Members of Iran's Basij militia
What's happening in North Korea is a warning to the West about the spread of nuclear technology — and an inspiration to Iran.
Carol J. Williams of the L.A. Times writes :
[W]ith threats of nuclear annihilation emanating daily from North Korea , the international community’s latitude for making a compromising overture to Iran may be severely constrained. Kim Jong Un ... is likely to loom large as both a cautionary tale against letting a rogue state acquire nuclear weapons and an inspiration for Iranian leaders who would like to wield Kim’s menacing clout.
Kim Jong-Un recently said "the greater the nuclear attack capability, the greater the strength of the deterrent against an invasion. Our nuclear strength is a reliable war deterrent and a guarantee to protect our sovereignty."
The late Muamar Ghaddafi also warned his Middle Eastern constituency against capitulating to the West's pressure at nuclear disarmament, saying disarmament is a preamble to invasion. Iran is not nearly as acerbic as North Korea, but it's possible that Iranian leaders wish to remain ambiguous in order to prevent any kind of preemptive military intervention — at least until they can finally develop nukes.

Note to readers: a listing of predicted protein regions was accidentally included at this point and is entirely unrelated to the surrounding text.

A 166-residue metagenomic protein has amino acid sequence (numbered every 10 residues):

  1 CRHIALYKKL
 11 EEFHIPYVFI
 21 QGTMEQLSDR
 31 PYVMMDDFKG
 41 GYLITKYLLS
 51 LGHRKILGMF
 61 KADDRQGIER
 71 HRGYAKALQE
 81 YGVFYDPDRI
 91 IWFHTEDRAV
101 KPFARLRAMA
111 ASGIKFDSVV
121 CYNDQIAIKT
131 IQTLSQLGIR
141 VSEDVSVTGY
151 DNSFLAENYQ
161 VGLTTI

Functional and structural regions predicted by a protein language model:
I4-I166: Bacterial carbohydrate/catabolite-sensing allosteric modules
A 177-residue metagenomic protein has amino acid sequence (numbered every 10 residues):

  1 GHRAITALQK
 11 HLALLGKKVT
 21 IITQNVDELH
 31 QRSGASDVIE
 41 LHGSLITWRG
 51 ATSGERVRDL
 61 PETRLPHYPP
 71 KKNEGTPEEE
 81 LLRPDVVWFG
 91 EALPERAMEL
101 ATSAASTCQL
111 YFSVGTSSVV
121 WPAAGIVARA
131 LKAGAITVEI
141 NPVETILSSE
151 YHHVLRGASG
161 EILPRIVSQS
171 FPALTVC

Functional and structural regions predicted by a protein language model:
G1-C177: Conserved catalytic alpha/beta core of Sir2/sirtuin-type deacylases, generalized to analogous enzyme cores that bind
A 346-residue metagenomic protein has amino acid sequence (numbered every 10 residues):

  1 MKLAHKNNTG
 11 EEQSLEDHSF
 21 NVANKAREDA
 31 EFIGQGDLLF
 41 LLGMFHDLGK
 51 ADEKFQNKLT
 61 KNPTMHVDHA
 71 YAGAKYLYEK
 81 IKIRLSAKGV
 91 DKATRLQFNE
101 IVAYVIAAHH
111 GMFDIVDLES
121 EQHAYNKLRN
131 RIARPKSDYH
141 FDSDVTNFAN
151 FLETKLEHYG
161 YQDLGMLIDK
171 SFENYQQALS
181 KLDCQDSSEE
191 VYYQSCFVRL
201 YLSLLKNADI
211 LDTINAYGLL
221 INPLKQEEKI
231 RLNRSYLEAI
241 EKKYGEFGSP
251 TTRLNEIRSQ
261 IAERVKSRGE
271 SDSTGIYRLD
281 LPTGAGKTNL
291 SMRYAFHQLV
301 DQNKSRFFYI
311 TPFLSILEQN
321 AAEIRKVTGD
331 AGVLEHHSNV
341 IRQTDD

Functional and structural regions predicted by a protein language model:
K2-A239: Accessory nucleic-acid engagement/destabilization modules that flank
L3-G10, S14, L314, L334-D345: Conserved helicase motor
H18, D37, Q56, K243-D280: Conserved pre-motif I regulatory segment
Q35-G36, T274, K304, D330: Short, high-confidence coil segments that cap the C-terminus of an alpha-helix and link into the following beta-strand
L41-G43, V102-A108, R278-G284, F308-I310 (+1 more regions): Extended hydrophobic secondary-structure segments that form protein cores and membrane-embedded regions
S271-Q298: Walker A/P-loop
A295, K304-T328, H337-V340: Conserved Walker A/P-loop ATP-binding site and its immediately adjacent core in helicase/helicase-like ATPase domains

Then their talk may change.
“All of our friends and partners in the Middle East are probably watching how the situation is evolving with North Korea and imagining a nuclear Iran in the future,” Jeffrey Lewis, director of the East Asia nonproliferation program at the Monterey Institute of International Studies told the L.A. Times.
Iran maintains that its nuclear program is not for weaponization. Regardless, it has opened two uranium mines, a yellowcake production plant, and a new nuclear nuclear power plant.
Quite the opposite of the desired intent behind the last week's talks.
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